There are more captive tigers in people's backyards than there are in the wild.
There’s a secret problem in America of captive tigers being bred and sold as pets and for entertainment, and it’s harming the species more than it’s helping it. While tigers are extremely endangered, it would seem that captive breeding might increase their numbers and help their population, but this is far from the case.
Captive bred tigers are never released in the wild and always sold to either individuals who want the exotic animal as a pet or those in the entertainment industry, such as a circus, and instead of helping the wild population they live horrible lives in confinement.
Recently, three tiger cubs in Concord, CA were posted and described as “friendly with humans and other pets.” Sadly, this isn’t the only case of tigers being sold to anyone willing to pay, nor is it an isolated case of an exotic animal likely falling into the wrong hands.
According to Smithsonian, “Conservationists estimate that about 3,200 wild tigers remain around the world, while there are some 5,000 tigers in captivity in the U.S.”
Not only are there more tigers in captivity in the U.S. than there are in the wild but only a small fraction of the captive tigers are housed by accredited zoos and aquariums. That means the rest of the tigers are owned personally by humans as pets or for entertainment.
After conducting an investigation into ads posted from March to June 2016, Born Free USA found that these listings were extremely frequent and that exotic animals were being bred and sold at alarming rates. Adam M. Roberts, CEO of Born Free USA, said in a press release,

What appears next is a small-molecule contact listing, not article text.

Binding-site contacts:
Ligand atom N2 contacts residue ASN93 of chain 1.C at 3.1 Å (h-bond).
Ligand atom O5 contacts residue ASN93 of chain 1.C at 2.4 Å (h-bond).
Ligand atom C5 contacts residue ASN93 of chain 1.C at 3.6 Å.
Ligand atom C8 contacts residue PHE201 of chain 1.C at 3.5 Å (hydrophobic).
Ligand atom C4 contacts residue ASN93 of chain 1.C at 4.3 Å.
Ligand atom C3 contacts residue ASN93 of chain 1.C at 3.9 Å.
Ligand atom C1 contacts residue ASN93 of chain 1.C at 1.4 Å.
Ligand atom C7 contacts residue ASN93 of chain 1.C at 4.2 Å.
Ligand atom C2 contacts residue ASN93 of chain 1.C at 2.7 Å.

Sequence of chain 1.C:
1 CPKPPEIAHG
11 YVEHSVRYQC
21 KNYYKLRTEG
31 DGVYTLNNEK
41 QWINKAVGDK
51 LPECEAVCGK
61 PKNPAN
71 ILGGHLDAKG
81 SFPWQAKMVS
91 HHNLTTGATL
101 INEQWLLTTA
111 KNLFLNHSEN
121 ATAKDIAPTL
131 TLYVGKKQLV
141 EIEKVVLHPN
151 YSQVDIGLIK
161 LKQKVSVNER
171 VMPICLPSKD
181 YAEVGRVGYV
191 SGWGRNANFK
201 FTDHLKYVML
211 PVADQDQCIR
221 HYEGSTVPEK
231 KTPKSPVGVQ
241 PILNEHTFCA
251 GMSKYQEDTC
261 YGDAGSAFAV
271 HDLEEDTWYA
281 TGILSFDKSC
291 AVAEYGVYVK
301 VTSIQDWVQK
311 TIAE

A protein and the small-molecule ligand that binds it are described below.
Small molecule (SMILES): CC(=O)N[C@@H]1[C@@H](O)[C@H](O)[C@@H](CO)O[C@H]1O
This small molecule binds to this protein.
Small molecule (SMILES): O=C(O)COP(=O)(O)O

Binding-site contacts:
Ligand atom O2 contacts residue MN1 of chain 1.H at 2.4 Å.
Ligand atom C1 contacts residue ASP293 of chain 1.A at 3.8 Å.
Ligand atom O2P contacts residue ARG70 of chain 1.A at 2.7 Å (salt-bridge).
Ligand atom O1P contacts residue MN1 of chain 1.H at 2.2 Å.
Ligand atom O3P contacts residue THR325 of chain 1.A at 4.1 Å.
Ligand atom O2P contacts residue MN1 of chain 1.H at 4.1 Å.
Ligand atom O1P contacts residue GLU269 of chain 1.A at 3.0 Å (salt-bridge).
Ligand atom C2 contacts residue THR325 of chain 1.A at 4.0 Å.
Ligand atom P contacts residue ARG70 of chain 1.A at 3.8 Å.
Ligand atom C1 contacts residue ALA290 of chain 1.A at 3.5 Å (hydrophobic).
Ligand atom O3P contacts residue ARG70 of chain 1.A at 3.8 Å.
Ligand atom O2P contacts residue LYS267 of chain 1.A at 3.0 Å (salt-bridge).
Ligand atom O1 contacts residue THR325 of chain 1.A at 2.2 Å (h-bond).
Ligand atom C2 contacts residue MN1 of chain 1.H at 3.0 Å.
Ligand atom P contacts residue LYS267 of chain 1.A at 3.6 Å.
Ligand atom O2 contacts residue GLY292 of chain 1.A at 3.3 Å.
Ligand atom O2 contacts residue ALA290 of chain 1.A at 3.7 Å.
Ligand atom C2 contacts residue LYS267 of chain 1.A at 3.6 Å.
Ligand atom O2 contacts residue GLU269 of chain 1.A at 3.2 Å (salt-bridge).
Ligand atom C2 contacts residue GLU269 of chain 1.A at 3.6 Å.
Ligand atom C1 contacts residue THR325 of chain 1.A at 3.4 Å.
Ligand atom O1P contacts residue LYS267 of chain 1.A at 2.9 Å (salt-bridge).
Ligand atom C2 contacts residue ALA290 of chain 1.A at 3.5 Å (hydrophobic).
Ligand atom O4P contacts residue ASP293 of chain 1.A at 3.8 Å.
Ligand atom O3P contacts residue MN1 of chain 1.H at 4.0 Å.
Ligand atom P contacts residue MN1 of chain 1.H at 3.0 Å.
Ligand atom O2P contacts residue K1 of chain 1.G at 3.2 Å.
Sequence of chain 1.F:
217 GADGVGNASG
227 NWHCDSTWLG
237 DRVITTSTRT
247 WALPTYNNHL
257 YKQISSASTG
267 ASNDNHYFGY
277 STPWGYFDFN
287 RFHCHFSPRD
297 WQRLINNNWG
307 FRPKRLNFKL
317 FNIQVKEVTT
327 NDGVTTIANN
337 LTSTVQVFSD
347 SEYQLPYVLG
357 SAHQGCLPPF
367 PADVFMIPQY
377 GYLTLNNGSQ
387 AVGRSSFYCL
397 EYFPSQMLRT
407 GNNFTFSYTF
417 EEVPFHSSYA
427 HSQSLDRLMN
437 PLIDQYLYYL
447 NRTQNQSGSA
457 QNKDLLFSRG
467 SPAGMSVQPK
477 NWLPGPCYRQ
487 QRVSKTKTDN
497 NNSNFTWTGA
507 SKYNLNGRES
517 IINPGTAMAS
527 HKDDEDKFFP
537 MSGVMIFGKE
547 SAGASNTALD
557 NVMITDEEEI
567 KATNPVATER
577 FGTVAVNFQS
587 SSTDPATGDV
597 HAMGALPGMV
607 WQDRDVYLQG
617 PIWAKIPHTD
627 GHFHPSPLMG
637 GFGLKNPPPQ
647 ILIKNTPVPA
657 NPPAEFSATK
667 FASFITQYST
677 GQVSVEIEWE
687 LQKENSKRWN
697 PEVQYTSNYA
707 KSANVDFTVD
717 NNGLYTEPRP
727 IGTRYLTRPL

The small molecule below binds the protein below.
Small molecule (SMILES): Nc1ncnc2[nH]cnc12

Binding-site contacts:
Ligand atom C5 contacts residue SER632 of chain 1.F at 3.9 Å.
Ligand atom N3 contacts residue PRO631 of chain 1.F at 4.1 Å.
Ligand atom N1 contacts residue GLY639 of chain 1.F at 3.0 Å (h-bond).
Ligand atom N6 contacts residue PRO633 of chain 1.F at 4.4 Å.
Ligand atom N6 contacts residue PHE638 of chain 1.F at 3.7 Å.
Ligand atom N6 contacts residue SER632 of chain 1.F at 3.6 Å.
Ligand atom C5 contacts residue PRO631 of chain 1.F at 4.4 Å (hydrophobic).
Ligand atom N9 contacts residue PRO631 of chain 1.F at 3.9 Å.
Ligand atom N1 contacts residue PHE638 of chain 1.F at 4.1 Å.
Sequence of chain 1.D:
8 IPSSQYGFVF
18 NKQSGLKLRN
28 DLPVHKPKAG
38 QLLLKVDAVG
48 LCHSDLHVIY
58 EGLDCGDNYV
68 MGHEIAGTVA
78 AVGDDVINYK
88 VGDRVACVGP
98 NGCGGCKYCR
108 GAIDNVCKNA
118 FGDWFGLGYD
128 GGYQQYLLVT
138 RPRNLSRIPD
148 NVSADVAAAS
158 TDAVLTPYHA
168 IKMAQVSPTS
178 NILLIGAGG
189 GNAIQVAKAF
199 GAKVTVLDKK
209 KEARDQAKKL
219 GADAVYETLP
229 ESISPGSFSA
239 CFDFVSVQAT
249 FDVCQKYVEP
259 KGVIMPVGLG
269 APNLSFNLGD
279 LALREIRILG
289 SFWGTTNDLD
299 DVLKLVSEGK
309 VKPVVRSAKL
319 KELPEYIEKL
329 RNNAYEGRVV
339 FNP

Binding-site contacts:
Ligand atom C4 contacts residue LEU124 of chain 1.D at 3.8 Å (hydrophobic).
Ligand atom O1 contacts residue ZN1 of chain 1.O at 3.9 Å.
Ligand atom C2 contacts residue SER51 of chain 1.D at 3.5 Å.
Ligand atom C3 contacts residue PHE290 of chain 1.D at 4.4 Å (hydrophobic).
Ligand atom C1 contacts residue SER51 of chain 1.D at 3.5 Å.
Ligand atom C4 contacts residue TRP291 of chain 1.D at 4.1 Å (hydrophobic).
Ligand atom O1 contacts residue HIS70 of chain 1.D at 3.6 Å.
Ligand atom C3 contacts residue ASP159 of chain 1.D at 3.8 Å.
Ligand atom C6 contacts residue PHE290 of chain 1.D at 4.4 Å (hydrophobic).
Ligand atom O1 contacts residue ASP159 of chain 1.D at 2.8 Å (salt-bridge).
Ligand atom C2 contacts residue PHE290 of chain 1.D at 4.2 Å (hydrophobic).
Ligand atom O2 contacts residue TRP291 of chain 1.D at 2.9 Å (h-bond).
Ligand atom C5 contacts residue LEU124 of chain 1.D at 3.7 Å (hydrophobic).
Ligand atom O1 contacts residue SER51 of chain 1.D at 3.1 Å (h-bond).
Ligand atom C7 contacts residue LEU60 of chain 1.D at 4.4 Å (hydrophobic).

“People are purchasing ‘pet’ monkeys, tigers, wolves, snakes, and more with one quick click. It is shockingly easy to purchase exotic animals online, and the proliferation of online sales has facilitated the delivery of exotic animals to untrained people who are ill-prepared for the responsibility of caring for them.”
Though some of the ads offered guides on how to care for these animals, the vast majority did not extend any sort of health, background, or care information for any of the creatures. Since only 19 states have banned the private ownership of exotic animals, it’s easy to bypass these laws and buy online from immoral breeders.
Unfortunately, since it’s so dangerous to own an exotic animal once they become an adult, many of the animals wind up abandoned at a roadside zoo or on the streets and some end up dead. Roberts said of an animal’s behavior in captivity,
“Despite claims made by exotic animal breeders, not one of these animals is ‘tame’ and their needs cannot be met in captivity.”
To combat these practices, don’t ever purchase an exotic animal and urge everyone you know to do the same. If your state still allows private ownership, contact your state lawmakers to voice your support of banning the practice here.
What are your thoughts on owning exotic animals as pets? Please share, like, and comment on this article!
This article (People Are Breeding Tigers So They Can Sell Them As Pets Online) is free and open source. You have permission to republish this article under a Creative Commons license with attribution to the author and TrueActivist.com